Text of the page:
A new data book released Tuesday by the North Carolina Sustainable Energy Association found that Onslow County leads its region in energy-efficient building design and explored possibilities for an offshore wind energy hub in Morehead City.
The 2011 Clean Energy Data book, the first of its kind, is intended to educate North Carolina residents, builders and employers about the sustainable energy strengths and opportunities within the seven main regions of the state, NCSEA spokeswoman Julie Robinson said.
“So much of this information was just scattered across different state agencies and websites; it wasn’t catalogued in one place at all,” she said. “This is just kind of taking that broad look at what opportunities are in the state.”
Onslow and Carteret counties fall within the eastern region of the state, which contains 13 counties and continues north to Nash County and west to Wayne. While the region trails the state in renewable energy use by existing firms, it ranks considerably better in structures with LEED or Energy Star certification, thanks in great part to the military presence in Onslow County.
Of the 99 LEED registered and certified buildings in the Eastern Region, 80 are in Onslow.
Navy Capt. Craig Fulton, director of Installation and Environment for Camp Lejeune, said every military construction project in the Navy and Marine Corps is required to reach a LEED Silver Certification, a designation by the U.S. Green Building Council signifying both energy efficiency and innovation in design.
“It’s good for us to move in this direction, not only with (military construction), but with major renovations of buildings,” Fulton said. “We’re not mandated to be LEED certified (in renovations), but we try to include energy saving technologies.”
Fulton said the requirement has significantly reduced energy consumption on base per square foot of construction.
Onslow also had the most geothermal energy systems in the area, with 54, followed by Carteret, with 31.
Officials with Atlantic Marine Corps Communities said the Marine Corps has also been an area leader in this category, installing geothermal systems in many of its military housing units.
AMCC deputy project director Matt Lynn said about 2,800 of the 8,000 homes AMCC operates have installed geothermal systems. About 1,200 of those homes are aboard Camp Lejeune.
Lynn said the military installed the systems before AMCC took over management in 2005, but the company has since invested heavily in renovating them to make them more efficient and effective. AMCC is also in the middle of efforts to install solar-powered water heaters in 2,200 homes in North and South Carolina and to bring large photovoltaic projects aboard Camp Lejeune and Cherry Point.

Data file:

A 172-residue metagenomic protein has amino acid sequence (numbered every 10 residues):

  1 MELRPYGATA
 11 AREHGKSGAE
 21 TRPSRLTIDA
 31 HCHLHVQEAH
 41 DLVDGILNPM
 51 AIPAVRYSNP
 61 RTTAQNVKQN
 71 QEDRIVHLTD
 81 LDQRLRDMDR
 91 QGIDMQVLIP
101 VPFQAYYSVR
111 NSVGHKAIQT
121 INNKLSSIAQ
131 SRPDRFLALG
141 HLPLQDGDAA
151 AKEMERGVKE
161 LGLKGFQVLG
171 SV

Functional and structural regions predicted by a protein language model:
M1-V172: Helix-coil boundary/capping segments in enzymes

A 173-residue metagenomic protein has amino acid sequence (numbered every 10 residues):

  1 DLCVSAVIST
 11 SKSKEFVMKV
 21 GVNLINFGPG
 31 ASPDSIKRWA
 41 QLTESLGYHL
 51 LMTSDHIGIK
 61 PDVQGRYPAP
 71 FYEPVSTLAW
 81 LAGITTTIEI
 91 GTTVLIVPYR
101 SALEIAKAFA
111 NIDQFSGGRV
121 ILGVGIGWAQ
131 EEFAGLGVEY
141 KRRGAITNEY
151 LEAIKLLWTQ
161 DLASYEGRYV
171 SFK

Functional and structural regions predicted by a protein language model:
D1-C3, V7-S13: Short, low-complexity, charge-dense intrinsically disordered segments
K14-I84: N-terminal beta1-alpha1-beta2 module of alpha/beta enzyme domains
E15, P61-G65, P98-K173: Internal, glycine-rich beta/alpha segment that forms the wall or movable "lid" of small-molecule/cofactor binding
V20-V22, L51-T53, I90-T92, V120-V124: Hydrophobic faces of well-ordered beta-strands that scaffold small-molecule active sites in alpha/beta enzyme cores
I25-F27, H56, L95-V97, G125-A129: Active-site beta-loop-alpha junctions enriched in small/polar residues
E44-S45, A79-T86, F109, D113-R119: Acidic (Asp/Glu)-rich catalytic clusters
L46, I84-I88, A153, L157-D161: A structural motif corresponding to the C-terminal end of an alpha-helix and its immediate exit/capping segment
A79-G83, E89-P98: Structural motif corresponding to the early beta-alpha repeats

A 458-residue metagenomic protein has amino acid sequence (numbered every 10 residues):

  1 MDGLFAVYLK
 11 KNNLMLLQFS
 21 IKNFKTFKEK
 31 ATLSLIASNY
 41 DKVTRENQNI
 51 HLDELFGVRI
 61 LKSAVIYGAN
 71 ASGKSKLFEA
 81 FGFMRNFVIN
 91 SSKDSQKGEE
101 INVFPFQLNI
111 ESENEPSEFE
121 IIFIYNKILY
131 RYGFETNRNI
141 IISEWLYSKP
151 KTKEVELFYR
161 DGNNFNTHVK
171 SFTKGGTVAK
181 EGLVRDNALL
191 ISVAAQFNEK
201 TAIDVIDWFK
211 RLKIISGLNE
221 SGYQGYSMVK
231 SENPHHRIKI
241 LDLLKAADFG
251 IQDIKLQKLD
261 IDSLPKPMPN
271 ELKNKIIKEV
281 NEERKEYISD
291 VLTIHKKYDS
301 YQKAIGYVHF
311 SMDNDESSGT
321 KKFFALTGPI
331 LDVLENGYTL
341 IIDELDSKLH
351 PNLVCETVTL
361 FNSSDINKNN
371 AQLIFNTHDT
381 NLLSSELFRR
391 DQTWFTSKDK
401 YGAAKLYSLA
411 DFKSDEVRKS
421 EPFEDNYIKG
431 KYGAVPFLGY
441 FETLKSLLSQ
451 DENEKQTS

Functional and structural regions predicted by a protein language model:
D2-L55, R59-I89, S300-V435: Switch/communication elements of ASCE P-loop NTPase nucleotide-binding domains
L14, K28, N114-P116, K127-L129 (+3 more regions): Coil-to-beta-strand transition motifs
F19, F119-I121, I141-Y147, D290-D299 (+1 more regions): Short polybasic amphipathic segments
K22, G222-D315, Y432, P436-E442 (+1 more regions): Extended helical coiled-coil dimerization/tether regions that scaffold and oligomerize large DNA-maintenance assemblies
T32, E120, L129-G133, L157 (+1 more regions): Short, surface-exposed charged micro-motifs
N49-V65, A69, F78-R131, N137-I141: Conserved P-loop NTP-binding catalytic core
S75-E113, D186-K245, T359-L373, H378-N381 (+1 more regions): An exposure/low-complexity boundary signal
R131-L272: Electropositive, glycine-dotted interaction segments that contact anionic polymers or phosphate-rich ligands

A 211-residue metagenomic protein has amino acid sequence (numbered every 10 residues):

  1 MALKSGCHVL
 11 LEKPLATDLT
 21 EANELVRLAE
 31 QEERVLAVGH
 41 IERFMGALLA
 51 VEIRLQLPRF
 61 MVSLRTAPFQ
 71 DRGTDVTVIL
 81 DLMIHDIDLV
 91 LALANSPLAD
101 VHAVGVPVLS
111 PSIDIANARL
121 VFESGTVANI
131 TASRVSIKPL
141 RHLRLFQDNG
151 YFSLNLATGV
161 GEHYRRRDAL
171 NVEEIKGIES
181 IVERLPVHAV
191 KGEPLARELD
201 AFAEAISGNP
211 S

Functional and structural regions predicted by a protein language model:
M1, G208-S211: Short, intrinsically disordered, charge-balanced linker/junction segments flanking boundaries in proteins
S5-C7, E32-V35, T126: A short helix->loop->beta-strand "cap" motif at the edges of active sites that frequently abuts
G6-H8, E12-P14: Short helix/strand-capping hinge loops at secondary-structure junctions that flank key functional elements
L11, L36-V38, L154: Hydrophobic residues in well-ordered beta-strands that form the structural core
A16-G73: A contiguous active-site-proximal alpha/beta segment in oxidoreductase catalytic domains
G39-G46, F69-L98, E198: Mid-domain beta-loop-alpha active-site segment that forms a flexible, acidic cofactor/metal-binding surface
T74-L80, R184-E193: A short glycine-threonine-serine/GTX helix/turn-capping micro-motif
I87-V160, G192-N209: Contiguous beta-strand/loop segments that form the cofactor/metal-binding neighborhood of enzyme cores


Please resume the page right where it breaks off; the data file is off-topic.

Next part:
“We like to set the bar high,” he said.
One of NCSEA’s most significant recommendations for the eastern region was that the port of Morehead City in Carteret County become a hub for offshore wind energy.
“I believe the port has also been looking at that as a potential opportunity; and the Department of Commerce, as well as our organization, have definitely put that as a priority,” NCSEA spokeswoman Robinson said. “If there are going to be offshore wind farms up and down the east coast, they’re going to need major ports to bring those components.”
While officials with the port did not return phone calls Tuesday, they announced in April that wind energy projects were expected to generate significant new business for the port.
The report also recognized supermarket chain Food Lion for maintaining a number of Energy Star-certified stores across the state. Five certified supermarkets are within Onslow County, and all are operated by Food Lion.
While the eastern region still does not lead the state in any category for energy efficiency, staff with the Onslow County Cooperative Extension said they are doing their part to educate locals about the importance of sustainability and efficient energy practices.
Area specialized agent for Natural Resources Diana Rashash said the extension had an energy conservation intern for the summer, N.C. State rising senior Matt Carlson, who was producing energy newsletters, giving presentations to schoolchildren and conducting energy audits to determine usage.
Rashash said, on the civilian side, locals should know that there are tax benefits available for those who switch to geothermal or solar energy; and for small rural businesses, funding is available through the U.S. Department of Agriculture to assist in switching to solar power.
“I do know that when people get that utility bill in the middle of a heat wave, it prompts quite a bit of interest for a period of time,” Rashash said. “I like to think of doing energy conservation projects in your home as a gift that keeps on giving. The hard part is the cost of getting to do it up front.”